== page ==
What we showed in the Javelin booth is very different; commercial quality equipment from Stratasys that our clients use to grow their business. Javelin’s clients are businesses; engineering firms, product designers, dental labs, hospitals, universities, architects, etc. They need tools to help them design more creatively, get projects to completion faster and control their costs. Home based printers in the under $3,000 price category are great for doll house furniture but they just aren’t accurate or dependable enough for our clients.
At our booth we were demonstrated our entry-level, commercial quality, 3D printer The Mojo which currently sells for $9,900. So what is the difference between a $10,000 3D printer and a $3,000 hobbyist/home one?
The Mojo is a commercial quality machine that makes parts accurately and dependably. Hobbyist, or home, 3D printers require a lot of fine tuning on an ongoing basis and cannot match the accuracy of more expensive models. If you plan to print doll house furniture or you like to “tinker” a hobbyist printer may be for you. If your business relies on being able to accurately model parts for form, fit or functional testing and you need to be able to make parts when you need them a commercial quality printer is the way to go.
Let me tell you two stories that illustrate this point.
Story #1 - I recently met with a client who bought a hobbyist 3D printer for about $3,000. In 3 months they had been able to make a few good parts but it took a lot of attempts to get each one and there had been many abandoned prints along the way
Story #2 – At Javelin we recently received our first Mojo printer. We took it out of the box and set it up in about an hour and 15 minutes (watch this blog for an unboxing video soon). We printed our first part in about 30 minutes and it was perfect – see the Javelin name plate on the right. In two weeks we have printed about a dozen parts and every one has been perfect. No fine tuning, no tinkering, no failed or bad prints; just good and accurate parts.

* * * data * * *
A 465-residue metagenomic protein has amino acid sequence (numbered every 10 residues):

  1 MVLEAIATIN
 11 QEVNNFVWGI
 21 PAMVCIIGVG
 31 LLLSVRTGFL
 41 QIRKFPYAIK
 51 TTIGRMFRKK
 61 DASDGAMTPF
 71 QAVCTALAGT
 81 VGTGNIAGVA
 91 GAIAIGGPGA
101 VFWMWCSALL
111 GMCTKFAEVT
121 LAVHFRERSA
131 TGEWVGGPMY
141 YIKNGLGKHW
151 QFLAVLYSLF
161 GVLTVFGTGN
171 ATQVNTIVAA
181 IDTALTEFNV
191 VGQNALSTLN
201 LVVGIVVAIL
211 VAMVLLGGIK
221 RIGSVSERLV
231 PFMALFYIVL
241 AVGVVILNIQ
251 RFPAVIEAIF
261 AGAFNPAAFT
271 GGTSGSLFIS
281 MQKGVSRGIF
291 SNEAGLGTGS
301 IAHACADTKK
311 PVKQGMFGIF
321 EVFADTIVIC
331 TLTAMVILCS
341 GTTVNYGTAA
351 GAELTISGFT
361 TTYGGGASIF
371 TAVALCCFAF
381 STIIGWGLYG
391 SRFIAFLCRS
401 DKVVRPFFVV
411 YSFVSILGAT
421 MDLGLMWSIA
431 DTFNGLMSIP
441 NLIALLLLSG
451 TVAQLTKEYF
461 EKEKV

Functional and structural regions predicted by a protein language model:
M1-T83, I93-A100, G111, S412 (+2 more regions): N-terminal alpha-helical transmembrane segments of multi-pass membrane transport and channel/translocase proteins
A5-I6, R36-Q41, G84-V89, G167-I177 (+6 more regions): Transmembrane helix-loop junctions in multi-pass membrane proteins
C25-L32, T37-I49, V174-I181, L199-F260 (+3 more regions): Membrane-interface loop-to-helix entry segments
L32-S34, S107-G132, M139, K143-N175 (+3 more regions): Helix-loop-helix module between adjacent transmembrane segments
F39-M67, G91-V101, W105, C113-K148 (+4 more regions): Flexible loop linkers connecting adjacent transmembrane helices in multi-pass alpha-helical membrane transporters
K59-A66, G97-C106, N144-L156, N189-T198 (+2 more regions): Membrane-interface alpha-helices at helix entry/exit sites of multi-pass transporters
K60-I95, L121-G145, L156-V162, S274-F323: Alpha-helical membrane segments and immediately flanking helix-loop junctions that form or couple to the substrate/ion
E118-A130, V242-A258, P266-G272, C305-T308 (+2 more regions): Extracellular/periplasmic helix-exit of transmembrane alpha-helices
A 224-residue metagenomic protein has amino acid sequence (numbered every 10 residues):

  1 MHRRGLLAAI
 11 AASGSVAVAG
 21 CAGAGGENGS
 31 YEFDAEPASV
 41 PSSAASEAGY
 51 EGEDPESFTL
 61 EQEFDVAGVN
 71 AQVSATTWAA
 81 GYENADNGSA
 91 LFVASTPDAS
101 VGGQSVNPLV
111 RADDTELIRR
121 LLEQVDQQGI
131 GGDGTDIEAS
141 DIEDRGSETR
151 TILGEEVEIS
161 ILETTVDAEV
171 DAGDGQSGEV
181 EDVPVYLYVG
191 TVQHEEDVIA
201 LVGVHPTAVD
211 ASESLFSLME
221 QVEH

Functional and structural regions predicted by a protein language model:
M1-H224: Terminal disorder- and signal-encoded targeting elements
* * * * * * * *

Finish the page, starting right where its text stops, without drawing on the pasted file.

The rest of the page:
In short if you are a hobbyist and you want to experiment, take a serious look at the hobbyist printers. If you need your 3D printer to consistently make reliable and accurate parts, then talk to us. We can help.
Doug Angus-Lee is Rapid Prototype and Additive Manufacturing Product Specialist at Javelin Technologies. Doug can be reached at firstname.lastname@example.org or by phone at 905-815-1906 x214.
SolidWorks ScanTo3D is a utility available in SolidWorks Premium which allows a user to open scan data from any 3D scanner in the form of a mesh or point cloud file. This data can then be converted into a Surface or a Solid Model. If you wanted to do exactly the reverse of this operation, the only option would be to save the file out as an STL file but there is little control that a user has over the point distribution and the resolution of the STL file.
Here is a nice trick that allows you to save the data as a point cloud file from a SolidWorks Model. You will need to have SolidWorks Premium to complete this operation.
- Create a new Static Study in SolidWorks Simulation
- Mesh the model with the desired resolution
- Right-Click on the Mesh in the feature manager and choose probe
- Choose Selected Entities
- Turn on the Filter Face from the filter toolbar
- Click on a face and then click CTRL+A to select all faces
- Hit update on the Probe property page
- Uncheck show element number but keep the Show X,Y,Z location
- Hit Save as CSV
The CSV file that is created has all the X,Y,Z data like a point cloud file and can be used as a point cloud file
See the attached video to see step-by-step guide how to create the point cloud file
If you’ve been watching Javelin Tech TV then you know that Scott Lidgey and I are planning to design and build a trebuchet and we encourage you to get involved too. Watch today’s episode of Javelin Tech TV to see Scott’s initial design and how he uses the weldments feature of SolidWorks to create the frame.
If you want to build your own trebuchet here are the parameters we are using. Let us know how you’re doing either by commenting on our blog entries or send us a note to email@example.com and include some video of your chucking things.